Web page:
House lawmakers are wrangling over whether to allow optometrists to perform procedures traditionally reserved for ophthalmologists. The long-standing fight is tied up in questions of access and professional scope.
Optometrists and ophthalmologists both work on eyes, but they have a different scope of practice. Generally speaking, an optometrist does eye exams and prescribes glasses or contacts. Dr. Ryan Smith explains an ophthalmologist is an medical doctor—which means four years of medical school, a year of internship and then three years of residency.
“That’s the first time that you can perform these procedures on your own as an ophthalmologist after eight years of schooling after college—after undergraduate,” Smith says. “Some of us, again, do a fellowship which is another year or two this is extensive training afterward.”
“Optometry school is four years after undergraduate,” Smith continues. “At that point they can begin seeing patients on their own.”
But there are three states—Kentucky, Oklahoma and Louisiana—where optometrists can perform surgical procedures. Optometrist Carl Spear practices in Pensacola, but he has licenses in Kentucky and Oklahoma.
“To the knowledge of any of the board members in those three states that I spoke with—to date—there has not been a medical malpractice claim brought against an optometrist for any of the procedures that are asked for in this bill,” Spear says.
Viewed one way, the fight is about money—a turf battle that’s been playing out for years, and Bruce May with the Florida Society for Ophthalmology thought both sides came to an agreement in 2013.
“There were many protracted hearings back in 2013, and during that process the speaker and the president of the Senate at the time made it clear they were going to put an end to what they referred to as the eyeball wars,” May says. “Those leaders actually demanded that the parties sign a compromise.”
That deal gave optometrists the ability to prescribe about a dozen oral medications, but reserved all surgeries for ophthalmologists.
But now Spear argues Florida’s patient pool is growing too fast.
“Taking Florida out of the equation, you look at general demographics across the US, in the year 2000 there’s 19,000 ophthalmologists—19,000 to 20,000,” he says, “In the year 2025 there’s going to be roughly 19,000.”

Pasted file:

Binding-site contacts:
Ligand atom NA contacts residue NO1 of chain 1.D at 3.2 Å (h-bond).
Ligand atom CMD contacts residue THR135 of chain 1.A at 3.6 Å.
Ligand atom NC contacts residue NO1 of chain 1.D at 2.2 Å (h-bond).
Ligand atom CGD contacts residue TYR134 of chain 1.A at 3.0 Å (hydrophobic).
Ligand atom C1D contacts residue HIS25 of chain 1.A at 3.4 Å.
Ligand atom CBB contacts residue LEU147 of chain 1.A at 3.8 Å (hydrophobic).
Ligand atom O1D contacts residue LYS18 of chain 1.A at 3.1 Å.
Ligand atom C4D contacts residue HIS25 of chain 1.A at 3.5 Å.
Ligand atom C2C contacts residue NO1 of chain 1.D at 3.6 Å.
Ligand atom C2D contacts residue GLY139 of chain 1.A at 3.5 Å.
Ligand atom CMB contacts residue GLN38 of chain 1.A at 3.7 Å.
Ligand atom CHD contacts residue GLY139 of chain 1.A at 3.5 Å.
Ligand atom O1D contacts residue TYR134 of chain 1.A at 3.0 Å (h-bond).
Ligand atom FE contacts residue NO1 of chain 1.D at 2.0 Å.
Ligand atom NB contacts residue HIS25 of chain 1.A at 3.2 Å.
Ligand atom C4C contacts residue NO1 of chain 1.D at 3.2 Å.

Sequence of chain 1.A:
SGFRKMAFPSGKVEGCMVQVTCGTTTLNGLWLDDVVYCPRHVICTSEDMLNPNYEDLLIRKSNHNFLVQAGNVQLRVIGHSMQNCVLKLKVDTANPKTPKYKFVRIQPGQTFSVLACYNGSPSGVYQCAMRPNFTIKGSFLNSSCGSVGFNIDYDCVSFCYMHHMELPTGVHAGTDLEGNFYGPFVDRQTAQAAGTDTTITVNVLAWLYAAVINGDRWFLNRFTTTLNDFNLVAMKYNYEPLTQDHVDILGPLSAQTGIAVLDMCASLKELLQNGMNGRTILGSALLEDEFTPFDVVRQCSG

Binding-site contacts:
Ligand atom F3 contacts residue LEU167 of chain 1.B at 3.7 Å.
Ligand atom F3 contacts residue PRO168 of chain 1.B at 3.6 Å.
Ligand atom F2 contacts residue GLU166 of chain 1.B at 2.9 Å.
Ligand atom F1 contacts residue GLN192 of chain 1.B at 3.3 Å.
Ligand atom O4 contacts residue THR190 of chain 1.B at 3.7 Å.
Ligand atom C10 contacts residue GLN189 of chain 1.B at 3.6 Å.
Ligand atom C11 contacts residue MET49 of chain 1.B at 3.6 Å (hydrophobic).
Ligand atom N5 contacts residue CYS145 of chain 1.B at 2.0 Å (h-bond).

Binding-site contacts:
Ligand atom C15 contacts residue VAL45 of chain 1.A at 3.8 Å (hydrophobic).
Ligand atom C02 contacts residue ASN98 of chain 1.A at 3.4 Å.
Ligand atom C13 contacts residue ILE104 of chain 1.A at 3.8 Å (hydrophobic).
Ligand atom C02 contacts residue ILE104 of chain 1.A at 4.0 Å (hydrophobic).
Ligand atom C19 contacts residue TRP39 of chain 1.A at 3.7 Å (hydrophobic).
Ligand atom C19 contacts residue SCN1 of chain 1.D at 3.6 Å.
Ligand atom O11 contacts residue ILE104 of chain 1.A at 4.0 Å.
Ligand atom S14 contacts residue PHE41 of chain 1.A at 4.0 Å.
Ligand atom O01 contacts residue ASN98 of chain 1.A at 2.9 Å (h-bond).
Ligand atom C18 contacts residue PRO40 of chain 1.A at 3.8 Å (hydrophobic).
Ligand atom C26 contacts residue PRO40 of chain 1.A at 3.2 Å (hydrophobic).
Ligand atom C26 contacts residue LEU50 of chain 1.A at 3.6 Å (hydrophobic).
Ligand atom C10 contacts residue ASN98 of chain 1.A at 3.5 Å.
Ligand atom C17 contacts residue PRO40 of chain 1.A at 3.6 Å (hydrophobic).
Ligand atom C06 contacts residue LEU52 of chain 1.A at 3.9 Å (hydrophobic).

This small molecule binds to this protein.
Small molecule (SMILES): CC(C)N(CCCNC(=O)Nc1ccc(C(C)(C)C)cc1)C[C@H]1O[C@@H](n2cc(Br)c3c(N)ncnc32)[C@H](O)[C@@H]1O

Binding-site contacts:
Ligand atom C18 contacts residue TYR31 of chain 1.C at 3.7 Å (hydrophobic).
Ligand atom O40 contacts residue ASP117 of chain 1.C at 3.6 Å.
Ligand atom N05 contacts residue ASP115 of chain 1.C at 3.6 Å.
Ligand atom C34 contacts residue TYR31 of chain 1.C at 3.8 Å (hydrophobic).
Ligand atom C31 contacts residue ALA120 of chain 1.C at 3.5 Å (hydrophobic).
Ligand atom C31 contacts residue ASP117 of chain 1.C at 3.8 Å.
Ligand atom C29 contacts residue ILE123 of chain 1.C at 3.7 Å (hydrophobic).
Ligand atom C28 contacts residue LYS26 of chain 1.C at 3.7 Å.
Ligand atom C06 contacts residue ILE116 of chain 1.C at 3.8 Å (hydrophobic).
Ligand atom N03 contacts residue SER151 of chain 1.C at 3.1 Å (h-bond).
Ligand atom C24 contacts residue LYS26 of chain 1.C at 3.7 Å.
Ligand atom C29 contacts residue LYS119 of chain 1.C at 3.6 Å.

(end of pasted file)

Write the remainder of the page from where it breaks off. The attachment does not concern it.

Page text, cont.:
“Residency training is not increasing,” Spear goes on. “During that time period the growth in glaucoma macular degeneration, cataracts and diabetic retinopathy will have increased about 3x so somebody has got to be available to take care of those patients.”
The question of access, with demand outpacing supply, is key for the measure’s supporters.
“I’m a rural physician,” Rep. Cary Pigman (R-Sebring) says, “so access to care issues are real for me. And I’ve seen over the years the gradual de-credentialing, or leaving the hospital, so that when the person comes in with an eyelid injury, worse than the ophthalmologist or the optometrist you have me fixing it.”
Pigman chairs the committee that took up and passed the measure Wednesday. He worries lack of access is hurting low income Floridians as more ophthalmologists refuse to accept patients whose Medicaid coverage offers lower reimbursements.
And in pressing one of the measure’s opponents he alludes to the problem.
“If there is an access to care issue, and it’s low Medicaid participation of the ophthalmologists,” he says, “is there a way to fix that short of just increasing reimbursement?”
“Because realistically looking at the budget—I don’t think that’s going to happen.”
Medical advances and competition are driving down the cost of optical procedures—House Speaker Richard Corcoran recently highlighted the field as an example of markets leading to greater choice and lower bills.
But the stress of that market may be driving ophthalmologists away from less lucrative patients. Adding optometrists to the mix would likely increase the competition. But whether that will lower costs and expand access enough to support Florida’s neediest is far from certain.